WD: Yes. A facilitation space is an instantaneous configuration of experiences. While at UCLA I was a teaching fellow that taught to undergrads the skills to use artistic mediums in peace building with a special focus on group and partner movement exercises with musicians and interactive theater and ritual group process. Students discovered how to construct space/stage that engages and transforms people and their emotional, cognitive and physical selves, presents divisive issues, moves the room, adapts to sudden emotional shifts, sustaining processes, connecting and closing groups.
JW: I can imagine how much of an impact that was for participants.
WD: Special attention was given to the intersections, parallels and divergences among the social constructs of the students themselves such as race, class, language, age, gender and sexuality providing relevant and concrete issues for community transformation through communication (non-verbal) and dialogue. Very powerful.
JW: Wesley, as we close, is there anything you would like to add?
WD: In closing, I would like to leave you with questions. The questions that I still grapple with. That I will probably take to my death without satisfactory answers.
1. How long can movement and music lower defenses of participants in a co-existence process?
2. How do ritual theater exercises, with music playing an equal part as actor itself, allow persons to see and understand the "other" or "enemy" perspectives to which they were not pre-disposed?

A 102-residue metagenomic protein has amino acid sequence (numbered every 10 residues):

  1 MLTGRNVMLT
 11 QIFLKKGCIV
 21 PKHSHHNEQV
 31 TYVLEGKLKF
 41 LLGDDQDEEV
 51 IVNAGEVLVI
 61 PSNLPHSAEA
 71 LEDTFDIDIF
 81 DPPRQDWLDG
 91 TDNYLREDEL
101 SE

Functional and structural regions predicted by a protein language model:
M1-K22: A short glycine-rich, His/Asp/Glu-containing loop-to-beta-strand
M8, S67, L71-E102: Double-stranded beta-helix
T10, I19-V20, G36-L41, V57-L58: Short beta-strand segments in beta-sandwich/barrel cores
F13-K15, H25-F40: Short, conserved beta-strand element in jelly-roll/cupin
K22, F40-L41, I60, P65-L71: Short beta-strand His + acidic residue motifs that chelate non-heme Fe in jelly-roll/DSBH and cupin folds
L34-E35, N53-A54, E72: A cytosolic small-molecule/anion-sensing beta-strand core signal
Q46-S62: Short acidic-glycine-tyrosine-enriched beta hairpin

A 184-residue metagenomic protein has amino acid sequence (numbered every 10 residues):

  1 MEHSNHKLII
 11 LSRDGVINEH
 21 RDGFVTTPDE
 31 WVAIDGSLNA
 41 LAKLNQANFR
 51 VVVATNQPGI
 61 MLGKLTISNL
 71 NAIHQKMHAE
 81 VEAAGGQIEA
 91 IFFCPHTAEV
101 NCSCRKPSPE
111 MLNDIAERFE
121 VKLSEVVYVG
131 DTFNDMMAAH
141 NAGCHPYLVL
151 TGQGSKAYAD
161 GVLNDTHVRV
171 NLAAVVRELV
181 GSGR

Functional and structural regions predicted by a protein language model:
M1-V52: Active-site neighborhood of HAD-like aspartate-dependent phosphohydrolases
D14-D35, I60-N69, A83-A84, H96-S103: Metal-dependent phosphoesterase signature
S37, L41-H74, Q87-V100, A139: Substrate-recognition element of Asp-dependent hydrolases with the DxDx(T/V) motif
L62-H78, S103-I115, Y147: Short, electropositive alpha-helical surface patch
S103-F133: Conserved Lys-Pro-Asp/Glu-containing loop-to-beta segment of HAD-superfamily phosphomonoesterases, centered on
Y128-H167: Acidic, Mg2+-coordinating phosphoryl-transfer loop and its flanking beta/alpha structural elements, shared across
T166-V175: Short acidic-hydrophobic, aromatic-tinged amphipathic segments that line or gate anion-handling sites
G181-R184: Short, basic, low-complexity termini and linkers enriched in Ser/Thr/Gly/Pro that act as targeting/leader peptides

3. How can collective, creative group processes with music and movement form bonds between people at war with one another?
4. What psychological perception-shift processes occur when music and movement activities are applied to people socialized to hate and mistrust?
5. How does one measure the effectiveness of a particular movement exercise in creating empathy for persons outside one'sown group?
6. What is the role of a facilitator who uses creative processes and how does the facilitator'straining and experience shape that process?
JW: Wow, these are powerful questions. We join you in contemplation and invite our readers to do the same.
WD: W.E.B. DuBois description of the necessity of art in our lives parallels a successful facilitation session: "taking us outside ourselves" a matter of trying to create an atmosphere and context so conversation can flow back and forth and we can be influenced by each other.
JW:Thank you, Wesley. We look forward to following your work.
WD: Peace. And, thank you.